I love lists. I like crossing things off and having visible, trackable progress on a project. I’m also a book monogamist. Unless I’m reading in two wildly different formats (like paperback and audiobook), I prefer sticking with one book until it’s done to avoid conflating plot details and my feelings (positive or negative) for a book.
All of this is why I’ve generally stuck to a Monthly TBR ever since I begun book blogging. Monthly TBRs are simply ideal for how my brain works. First, with pure mood reads I get overwhelmed with the sheer amount of options I have on hand. Monthly TBRs narrow down my options to a small pile, giving me some flexibility without giving me Too Much Choice. Second, it helps me stay on track with ARCs. Knowing that I average 5-6 books a month, I can better plan out what needs to get read every month to stay on track for my review commitments, make sure that I have my monthly self-published book, and whatever backlist series I’m working through.
Making Room for Less “Important” Reads
The downside to all of this is that there are a bunch of books that never quite make it to the top of my TBR stack. Books I 100% want to read, but for one reason or another don’t make the cut when my other options are FINALLY reading Abercrombie or Hobbs or some other chonky “seminal” piece of SFF. As a result, YA, STAR WARS, romances, and occasionally standalones linger on my TBR list for months if not years, never making it off the shelf and into my hand.
But last month, something in me broke. I think it came in part from writing a list of female authors on my TBR and realizing just how many of those books were in the fantasy romance space. It wasn’t that I only chose romance authors for my list of female authors, it was that fantasy romance books were not making it off my TBR at the same rate as other subgenres. Books more purely focused on sci-fi or fantasy got read, books that focused more on romance did not.
Part of the reason for that is that fantasy romance (for me) is a genre that is HIGHLY mood dependent. Some days I am desperate for some spicy love or angsty emotions, while the next day I’ll be completely fine with my regular sword and sorcery tome of the week. So last month, when I had a hankering for some romance, I decided to try something new: a backburner mood read. My TBR books would be my priority still, but I was going to keep something on hand to read at my leisure, whenever the mood suited me. That read wouldn’t go on any lists and wouldn’t have a deadline. If it took me two months to read so be it.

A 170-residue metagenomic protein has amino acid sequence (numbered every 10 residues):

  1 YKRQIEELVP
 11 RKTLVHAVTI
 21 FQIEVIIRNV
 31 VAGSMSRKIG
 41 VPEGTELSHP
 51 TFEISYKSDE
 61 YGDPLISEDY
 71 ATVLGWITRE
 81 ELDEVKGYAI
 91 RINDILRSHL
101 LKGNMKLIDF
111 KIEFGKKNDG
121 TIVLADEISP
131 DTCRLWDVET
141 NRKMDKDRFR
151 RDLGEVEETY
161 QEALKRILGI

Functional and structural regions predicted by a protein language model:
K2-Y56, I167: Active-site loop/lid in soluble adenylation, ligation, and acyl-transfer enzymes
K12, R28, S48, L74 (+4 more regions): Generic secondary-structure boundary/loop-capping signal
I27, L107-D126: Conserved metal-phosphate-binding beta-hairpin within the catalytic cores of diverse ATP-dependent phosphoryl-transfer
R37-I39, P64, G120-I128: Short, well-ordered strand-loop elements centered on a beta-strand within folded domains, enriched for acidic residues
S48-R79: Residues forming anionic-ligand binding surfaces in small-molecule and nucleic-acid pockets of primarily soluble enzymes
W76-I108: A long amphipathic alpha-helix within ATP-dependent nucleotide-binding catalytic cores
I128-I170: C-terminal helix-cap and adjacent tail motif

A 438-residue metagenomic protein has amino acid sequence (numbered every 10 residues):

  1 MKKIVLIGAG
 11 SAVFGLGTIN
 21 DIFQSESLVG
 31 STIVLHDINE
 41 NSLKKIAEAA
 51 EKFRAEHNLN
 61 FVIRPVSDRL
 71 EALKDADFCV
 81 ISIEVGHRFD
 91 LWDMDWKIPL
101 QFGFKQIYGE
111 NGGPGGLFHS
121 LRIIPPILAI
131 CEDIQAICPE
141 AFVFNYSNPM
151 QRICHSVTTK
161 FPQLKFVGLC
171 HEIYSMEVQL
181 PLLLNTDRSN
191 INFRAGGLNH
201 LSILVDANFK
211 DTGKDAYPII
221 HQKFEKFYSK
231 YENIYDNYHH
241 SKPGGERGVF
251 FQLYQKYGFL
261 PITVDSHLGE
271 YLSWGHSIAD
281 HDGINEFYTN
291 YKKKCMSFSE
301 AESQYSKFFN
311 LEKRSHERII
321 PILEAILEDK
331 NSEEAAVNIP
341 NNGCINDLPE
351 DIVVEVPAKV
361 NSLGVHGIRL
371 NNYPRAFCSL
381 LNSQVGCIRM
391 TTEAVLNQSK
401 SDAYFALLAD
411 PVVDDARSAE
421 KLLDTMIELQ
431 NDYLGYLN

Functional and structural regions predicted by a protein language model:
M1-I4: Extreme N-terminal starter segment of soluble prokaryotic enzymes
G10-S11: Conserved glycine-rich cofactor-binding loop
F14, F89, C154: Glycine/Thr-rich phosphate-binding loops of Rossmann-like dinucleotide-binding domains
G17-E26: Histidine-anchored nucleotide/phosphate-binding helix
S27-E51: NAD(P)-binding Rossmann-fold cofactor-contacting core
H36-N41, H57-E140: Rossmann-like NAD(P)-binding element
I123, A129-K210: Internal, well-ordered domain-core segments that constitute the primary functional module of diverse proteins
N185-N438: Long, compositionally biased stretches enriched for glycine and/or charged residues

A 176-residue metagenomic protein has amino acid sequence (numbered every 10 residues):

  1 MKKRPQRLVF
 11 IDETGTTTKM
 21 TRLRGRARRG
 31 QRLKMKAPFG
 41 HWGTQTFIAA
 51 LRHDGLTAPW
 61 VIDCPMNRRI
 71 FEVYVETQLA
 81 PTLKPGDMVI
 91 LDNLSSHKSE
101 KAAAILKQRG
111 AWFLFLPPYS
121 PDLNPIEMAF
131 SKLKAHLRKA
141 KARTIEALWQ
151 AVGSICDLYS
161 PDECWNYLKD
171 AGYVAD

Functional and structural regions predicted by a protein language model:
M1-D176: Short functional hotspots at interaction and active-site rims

My first experiment thus far has been a success! I chose KUSHIEL’S DART, a fantasy romance read I’ve put off for multiple reasons, including the fact that it’s like 800 pages long. Four weeks after starting, I’m only a little over halfway through, but the point is I AM reading it. Sometimes I’ve gone multiple days without picking the book up, only to have the mood strike and find myself sitting with it for two hours. Some days I’ve stared at the sci-fi book I was reading and realized it didn’t fit my headspace right before bed, but KUSHIEL’S DART did. I read it when I feel like it, while still making plenty of progress on my monthly TBR.
Mood Reading: An Evolution, Not a Revolution
Look, I know nothing I’m saying about mood reading is truly revelatory, but I like talking though my book journeys because I’ve enjoyed reading about other people’s and find them helpful, even if it’s just to take reassurance that I am not alone in my particular neuroses. I’ve also just enjoyed seeing how my reading habits change over time. Before I was a book blogger, before I’d heard TBR used as a noun or knew of the concept of mood reading, I was a mood reader (albeit one who was already trying to create a reading queue to figure out how to prioritize her books). Now I’m trying to find a balance between trackable progress and “I just want to read STAR WARS tonight.”
My hope, should I successfully finish KUSHIEL’S DART, is to just keep a backburner mood read going in the future. Something low priority that I want to read, but won’t mind if it takes me a bit to get through. I’m hopeful it will help me slowly work through those poor books that are always a bridesmaid, never a bride, while also avoid any feelings of “falling behind” on my main TBR. (I’m using air quotes a lot in this article because I realize most, if not all of this, is arbitrary and in my head.) At the end of the day, I just want to give more books a shake and this seems like a great way to do so.
How about you? Are you a mood reader or do you live and die by a curated TBR?